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MAP News: HATCH Returns; Screening of ON COAL RIVER

HATCH Returns!

It's that time of year again... Lovely and amazing people descend upon Asheville to infuse our little village with creativity, inspiration, and connection. From April 14-18, HATCHfest Asheville 2010 brings talent from all over the country to present at panels and keynote addresses, lead workshops, perform in concerts, and mentor emerging artists and creators through networking events. Now in its second year, the Asheville-based festival offers eight different event clusters: design, technology, video, fashion, architecture, journalism, music and photography.

Events range from morning panels to evening concerts and parties. Daytime events (workshops, panels) are free and open to the public. Evening events (concerts, parties) are ticketed. HATCH events happen in and around downtown Asheville from a home base of the "Innovator's Lounge" (On Broadway) at 49 Broadway.

From Sean McDonald, organizer of the Design & Tech cluster:

"This year’s festival brings four Design & Technology Mentors with diverse backgrounds and accomplishments; the mentors are here so you can connect with them. Each mentor will be giving a workshop, keynote or performance and be around town for you to grab a coffee and chat it up with them."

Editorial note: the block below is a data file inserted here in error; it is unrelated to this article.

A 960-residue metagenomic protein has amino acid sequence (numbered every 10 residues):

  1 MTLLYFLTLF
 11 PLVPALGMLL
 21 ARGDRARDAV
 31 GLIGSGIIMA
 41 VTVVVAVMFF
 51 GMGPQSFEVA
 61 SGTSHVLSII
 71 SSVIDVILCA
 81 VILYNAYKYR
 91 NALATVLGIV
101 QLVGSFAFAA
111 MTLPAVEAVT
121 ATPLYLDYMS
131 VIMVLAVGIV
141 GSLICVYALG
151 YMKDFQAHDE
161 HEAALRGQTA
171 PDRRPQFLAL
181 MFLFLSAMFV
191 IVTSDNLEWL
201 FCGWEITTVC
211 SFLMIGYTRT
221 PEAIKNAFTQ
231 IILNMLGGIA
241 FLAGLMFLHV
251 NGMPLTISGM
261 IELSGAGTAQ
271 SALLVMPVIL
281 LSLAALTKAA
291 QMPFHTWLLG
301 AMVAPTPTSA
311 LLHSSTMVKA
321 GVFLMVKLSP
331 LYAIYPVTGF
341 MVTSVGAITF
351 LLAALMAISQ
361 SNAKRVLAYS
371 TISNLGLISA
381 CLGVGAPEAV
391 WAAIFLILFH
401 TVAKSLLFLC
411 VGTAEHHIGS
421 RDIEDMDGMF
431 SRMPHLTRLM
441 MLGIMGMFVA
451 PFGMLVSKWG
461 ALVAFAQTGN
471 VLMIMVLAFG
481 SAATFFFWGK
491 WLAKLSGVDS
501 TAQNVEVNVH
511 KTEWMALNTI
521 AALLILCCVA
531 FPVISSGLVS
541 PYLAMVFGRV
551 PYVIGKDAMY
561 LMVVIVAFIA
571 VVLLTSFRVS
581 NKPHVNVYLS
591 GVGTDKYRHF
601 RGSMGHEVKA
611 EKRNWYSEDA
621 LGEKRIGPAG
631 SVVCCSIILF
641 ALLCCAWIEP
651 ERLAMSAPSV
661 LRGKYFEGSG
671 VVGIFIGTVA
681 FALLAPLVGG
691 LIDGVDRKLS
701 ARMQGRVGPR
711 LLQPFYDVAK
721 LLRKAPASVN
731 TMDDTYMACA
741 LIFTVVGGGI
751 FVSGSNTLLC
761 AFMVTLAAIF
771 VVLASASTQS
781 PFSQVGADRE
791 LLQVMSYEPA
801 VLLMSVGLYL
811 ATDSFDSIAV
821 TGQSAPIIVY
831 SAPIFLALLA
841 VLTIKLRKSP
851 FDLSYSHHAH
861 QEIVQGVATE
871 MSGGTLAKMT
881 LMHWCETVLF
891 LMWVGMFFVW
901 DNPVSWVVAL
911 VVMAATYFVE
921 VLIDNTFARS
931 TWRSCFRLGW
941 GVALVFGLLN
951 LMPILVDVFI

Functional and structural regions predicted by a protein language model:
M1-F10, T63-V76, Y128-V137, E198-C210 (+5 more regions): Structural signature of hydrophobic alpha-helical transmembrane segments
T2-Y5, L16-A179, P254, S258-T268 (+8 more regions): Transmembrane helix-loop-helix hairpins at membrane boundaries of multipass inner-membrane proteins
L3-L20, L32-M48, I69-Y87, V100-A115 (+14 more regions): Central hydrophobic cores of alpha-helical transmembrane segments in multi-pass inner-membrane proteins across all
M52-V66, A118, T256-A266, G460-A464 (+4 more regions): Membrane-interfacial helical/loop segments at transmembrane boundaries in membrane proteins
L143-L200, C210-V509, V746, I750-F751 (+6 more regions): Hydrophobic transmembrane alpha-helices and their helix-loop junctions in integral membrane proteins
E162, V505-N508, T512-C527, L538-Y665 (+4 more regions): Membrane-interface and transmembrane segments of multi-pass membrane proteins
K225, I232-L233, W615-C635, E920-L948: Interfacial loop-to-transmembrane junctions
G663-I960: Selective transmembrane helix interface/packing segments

Check out the full schedule, or just the Design & Tech track. And the films are not to be missed. See you there!


Wednesday, April 21st, 10:30am

Fine Arts Theater, downtown Asheville

Come to a work-in-progress screening of the 80-minute documentary, which was created with the support of a Daniel DeLaVergne Media Arts Advantage Fund grant through the MAP.  ON COAL RIVER takes viewers to the Coal River Valley of West Virginia where four longtime residents – a retired miner, an ex-marine, a celebrated activist, and a devout grandmother – confront a local coal company, the school board, and state government for putting their families and community’s health at risk. 

Coal River Valley is the same area where a tragic mine accident occurred last week. From the filmmakers, Adams Wood and Francine Cavanaugh:

"After nearly six years, the film is almost complete and not a moment too soon.  In addition to the awful events of last week, EPA and Congress are considering new regulations regarding mountaintop removal, so now is the time to get this film finished and out to the world."